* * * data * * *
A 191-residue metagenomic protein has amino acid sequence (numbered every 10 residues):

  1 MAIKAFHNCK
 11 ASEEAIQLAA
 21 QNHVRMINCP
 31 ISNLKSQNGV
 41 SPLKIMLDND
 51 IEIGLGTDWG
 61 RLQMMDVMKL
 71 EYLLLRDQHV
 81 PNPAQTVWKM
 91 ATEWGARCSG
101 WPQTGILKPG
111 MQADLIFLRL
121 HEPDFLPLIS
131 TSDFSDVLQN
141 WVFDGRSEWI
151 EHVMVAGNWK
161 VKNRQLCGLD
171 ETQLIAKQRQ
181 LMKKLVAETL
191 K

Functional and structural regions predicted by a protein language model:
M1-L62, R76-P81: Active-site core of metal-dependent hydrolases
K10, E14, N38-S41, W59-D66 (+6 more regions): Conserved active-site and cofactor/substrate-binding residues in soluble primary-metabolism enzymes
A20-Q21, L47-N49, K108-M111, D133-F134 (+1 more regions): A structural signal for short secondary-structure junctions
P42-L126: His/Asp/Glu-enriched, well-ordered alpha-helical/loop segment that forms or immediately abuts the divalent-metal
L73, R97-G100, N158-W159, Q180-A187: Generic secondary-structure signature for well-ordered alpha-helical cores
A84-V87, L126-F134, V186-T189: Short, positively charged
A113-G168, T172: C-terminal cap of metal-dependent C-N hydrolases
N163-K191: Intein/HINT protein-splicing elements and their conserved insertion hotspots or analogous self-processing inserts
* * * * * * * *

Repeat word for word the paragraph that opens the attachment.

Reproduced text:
A 191-residue metagenomic protein has amino acid sequence (numbered every 10 residues):